YouView's long-awaited - no longer eagerly so, perhaps - set-top box will arrive in the shops of Britain's best-known electrical retailers "by the end of the month", but you'll have to pony up £300 for one.
Two years on from its original launch window, the platform, which now combines Freeview over-the-air programming with net-delivered catch-up services from stakeholders the BBC, ITV, Channel Four and 5, will debut in a Humax-made twin-tuner 500GB DVR, the DTR-T1000.
When it comes, YouView Chairman Lord Alan Sugar enthused today, it will mark "a great moment in British television".
Lord Sugar has a way with words, and while it's true that the YouView user experience is indeed a much more straightforward, less cumbersome one that most existing DVRs and smart TVs provide, YouView has some way to go if it's to be the landmark the Apprentice star believes.
YouView's techies have created an aesthetically pleasing, unobtrusive UI that quietly demarcates IPTV content from broadcast material and doesn't make a big deal out of the difference.
The box's search operates across upcoming Freeview and Freeview HD transmissions and - eventually - what pay-TV partners, initially ISPs TalkTalk and BT, have on their schedules. It already covers what the free-to-air catch-up providers have in their recent and longer-term programme archives.
All this, plus standard Freeview HD+ DVR functionality.
The trouble is, of course, a lot of folk own DVRs already. No problem, says the ebullient Lord Sugar, "this is the box their going to replace their DVRs with".
The hook is the integrated catch-up content, though many a DVR and a smart TV provide less joined-up access to these services already. Not many include all the current major terrestrial broadcasters' on-demand services, however, but the YouView box does.
More are coming. Following the Humax box's retail debut, YouView will add STV during the summer, along with a new channel, Now TV, run by Sky - presumably an advertising exercise masquerading as a best-of-Sky offering. We shall see.
TalkTalk and BT will offer their boxes separately, and while BT maintained a stony silence today, TalkTalk said it will reveal its plans for the box, including pricing and subscription packages, at the end of this month.
While neither ISP said as much, but Lord Shug implied they'll subsidise their boxes on the proceeds of broadband and/or content subscriptions, and both will be able to offer their customers content not available to other YouView box owners.
Ditto other providers: select a catch-up or archive programme from the search or EPG panels and YouView runs the appropriate player app, though it goes straight to the show rather than leaving you in the menu, as smart TV, set-top, mobile and PC apps do. Stakeholders' apps are free to offer whatever mix of free and premium content as they wish - YouView's remit ends at the point UI hands over to the content provider's portal.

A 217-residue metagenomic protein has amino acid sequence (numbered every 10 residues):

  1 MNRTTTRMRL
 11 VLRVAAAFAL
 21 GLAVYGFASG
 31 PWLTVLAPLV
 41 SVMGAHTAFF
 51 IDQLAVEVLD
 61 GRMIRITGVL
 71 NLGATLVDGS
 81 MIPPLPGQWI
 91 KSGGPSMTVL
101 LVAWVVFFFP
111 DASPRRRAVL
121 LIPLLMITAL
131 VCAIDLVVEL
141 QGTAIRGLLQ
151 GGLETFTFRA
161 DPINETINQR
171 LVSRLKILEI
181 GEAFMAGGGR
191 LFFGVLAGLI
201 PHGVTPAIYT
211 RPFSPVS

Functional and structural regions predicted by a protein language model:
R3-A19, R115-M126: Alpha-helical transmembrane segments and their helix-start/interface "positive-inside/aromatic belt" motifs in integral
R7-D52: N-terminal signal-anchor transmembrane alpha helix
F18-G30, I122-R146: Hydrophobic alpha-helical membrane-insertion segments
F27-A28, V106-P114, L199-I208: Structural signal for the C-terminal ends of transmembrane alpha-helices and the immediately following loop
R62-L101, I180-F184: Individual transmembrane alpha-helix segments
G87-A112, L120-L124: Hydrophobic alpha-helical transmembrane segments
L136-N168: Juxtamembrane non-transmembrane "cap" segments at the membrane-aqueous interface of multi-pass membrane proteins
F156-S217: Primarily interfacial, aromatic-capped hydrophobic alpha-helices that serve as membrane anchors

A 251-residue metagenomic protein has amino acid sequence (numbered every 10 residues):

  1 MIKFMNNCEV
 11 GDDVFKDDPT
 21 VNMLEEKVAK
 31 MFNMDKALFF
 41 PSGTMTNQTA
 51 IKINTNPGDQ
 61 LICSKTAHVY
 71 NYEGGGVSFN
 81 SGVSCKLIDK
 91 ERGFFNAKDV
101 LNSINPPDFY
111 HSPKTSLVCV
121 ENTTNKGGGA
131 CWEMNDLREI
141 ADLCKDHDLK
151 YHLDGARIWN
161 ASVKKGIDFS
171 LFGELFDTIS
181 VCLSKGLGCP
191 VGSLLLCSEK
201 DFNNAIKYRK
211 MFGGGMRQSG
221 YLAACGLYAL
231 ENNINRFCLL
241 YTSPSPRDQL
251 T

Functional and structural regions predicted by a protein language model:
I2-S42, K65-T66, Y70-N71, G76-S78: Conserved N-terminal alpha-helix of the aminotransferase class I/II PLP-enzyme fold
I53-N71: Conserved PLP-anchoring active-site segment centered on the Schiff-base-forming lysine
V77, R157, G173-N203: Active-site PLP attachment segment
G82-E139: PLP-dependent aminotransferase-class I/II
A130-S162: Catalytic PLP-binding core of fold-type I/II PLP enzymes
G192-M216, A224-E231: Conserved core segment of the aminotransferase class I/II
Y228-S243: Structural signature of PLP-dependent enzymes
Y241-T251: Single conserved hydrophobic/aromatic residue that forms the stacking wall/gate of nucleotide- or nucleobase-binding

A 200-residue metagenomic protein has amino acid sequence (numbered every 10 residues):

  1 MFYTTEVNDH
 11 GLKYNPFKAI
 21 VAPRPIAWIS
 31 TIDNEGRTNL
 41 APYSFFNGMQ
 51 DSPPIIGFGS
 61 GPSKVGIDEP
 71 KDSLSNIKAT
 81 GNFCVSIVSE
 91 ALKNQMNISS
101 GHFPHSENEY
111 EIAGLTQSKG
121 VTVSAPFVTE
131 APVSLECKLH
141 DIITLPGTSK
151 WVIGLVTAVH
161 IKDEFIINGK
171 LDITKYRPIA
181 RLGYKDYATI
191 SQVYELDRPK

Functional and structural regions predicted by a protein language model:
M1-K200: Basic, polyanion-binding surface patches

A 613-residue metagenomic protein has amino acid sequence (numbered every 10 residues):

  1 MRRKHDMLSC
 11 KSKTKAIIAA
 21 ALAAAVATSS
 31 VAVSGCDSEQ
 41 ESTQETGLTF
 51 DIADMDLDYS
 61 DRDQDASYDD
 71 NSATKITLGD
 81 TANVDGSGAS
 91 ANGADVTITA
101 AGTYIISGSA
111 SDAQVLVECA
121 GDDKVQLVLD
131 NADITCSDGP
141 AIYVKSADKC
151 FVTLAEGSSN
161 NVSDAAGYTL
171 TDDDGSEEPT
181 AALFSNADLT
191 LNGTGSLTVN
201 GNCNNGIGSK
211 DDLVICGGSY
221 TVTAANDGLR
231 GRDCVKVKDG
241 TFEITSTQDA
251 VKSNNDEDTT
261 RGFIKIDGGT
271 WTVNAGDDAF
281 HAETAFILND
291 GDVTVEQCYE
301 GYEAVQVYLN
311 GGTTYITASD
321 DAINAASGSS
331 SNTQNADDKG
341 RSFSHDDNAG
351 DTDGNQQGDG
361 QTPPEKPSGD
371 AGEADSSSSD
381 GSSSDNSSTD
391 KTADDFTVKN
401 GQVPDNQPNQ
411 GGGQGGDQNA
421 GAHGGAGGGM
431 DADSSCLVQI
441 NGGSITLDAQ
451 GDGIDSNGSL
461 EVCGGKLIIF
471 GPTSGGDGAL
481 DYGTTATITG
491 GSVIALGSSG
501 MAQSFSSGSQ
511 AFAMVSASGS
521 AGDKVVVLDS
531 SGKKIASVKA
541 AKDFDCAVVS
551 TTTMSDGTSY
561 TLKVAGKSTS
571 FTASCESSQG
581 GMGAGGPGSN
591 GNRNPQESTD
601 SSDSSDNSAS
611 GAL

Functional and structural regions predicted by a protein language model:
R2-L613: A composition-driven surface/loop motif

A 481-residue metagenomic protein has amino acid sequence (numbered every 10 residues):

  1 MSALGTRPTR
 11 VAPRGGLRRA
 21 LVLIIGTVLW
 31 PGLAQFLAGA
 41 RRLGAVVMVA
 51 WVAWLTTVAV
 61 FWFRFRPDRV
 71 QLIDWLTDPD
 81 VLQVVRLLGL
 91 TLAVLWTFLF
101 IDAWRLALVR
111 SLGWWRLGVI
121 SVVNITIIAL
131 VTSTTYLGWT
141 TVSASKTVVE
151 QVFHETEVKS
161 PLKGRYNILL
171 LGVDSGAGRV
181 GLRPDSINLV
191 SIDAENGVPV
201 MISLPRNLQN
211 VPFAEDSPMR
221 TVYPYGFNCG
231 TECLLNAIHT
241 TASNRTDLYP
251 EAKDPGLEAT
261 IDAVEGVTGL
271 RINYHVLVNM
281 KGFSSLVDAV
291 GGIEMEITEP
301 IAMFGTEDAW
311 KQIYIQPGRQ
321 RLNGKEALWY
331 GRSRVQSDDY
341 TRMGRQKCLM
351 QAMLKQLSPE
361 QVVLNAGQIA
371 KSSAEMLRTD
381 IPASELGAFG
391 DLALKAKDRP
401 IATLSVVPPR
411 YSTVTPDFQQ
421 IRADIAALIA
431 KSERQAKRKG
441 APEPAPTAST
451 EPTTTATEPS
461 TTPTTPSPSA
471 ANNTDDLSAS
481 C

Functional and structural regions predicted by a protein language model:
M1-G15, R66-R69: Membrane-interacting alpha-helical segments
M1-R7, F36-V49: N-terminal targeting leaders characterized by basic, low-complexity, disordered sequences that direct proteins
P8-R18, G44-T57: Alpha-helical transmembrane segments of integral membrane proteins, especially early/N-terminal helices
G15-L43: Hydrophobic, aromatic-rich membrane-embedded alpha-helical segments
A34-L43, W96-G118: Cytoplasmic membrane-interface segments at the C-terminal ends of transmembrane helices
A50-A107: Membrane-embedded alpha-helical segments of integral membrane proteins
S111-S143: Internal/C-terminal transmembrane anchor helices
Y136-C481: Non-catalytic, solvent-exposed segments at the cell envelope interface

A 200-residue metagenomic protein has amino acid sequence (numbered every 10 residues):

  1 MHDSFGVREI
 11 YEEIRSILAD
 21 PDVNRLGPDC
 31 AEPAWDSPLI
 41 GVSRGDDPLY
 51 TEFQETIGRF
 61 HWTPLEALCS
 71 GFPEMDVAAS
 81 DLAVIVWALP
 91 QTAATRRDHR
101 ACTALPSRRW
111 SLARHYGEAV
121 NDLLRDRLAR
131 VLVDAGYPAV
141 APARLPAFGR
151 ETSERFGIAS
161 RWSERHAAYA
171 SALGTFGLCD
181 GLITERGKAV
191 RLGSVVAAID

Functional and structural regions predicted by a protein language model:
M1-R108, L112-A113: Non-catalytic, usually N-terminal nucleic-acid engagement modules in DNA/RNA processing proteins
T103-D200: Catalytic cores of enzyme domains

Content providers can bombard you with ads - like those ITV plays at the start of catch-up content - but, Lord Sugar suggested, YouView won't.
It's all nicely done. The question is simply whether early adopters will be willing to cough up £300 for an experience that's, yes, better than competing products but, no, not unique.
These are tough times for the consumer electronics business. Lord Sugar's justification for the high price is a need to demonstrate the platform's full capabilities and that can only be done with as fully functional a box as can be delivered.
But he held out the prospect that a single-tuner, DVR-less device may come to market in future. That depends on Humax, of course, currently the only YouView hardware licensee - or, at least, the only one the company will discuss. Talk about other potential partners is unsurprisingly nebulous - neither party would ever want to prejudice negotiations, of course - but today's launch lacked even the hints often dropped events like these to encourage journalists to believe that vendors can't wait to sign up.
YouView, then, really is in classic chicken-and-egg territory. Until it shifts boxes, it can't demonstrate demand. Without a sure sign that the public is interested, it'll have a harder job enouraging partners to sign up. But without the partners, it'll be a lot harder to convince punters to cough up.
Which leaves the platform with a heck of a potential - and one of the best UIs out there - but one that it seems a long way from fulfilling. ®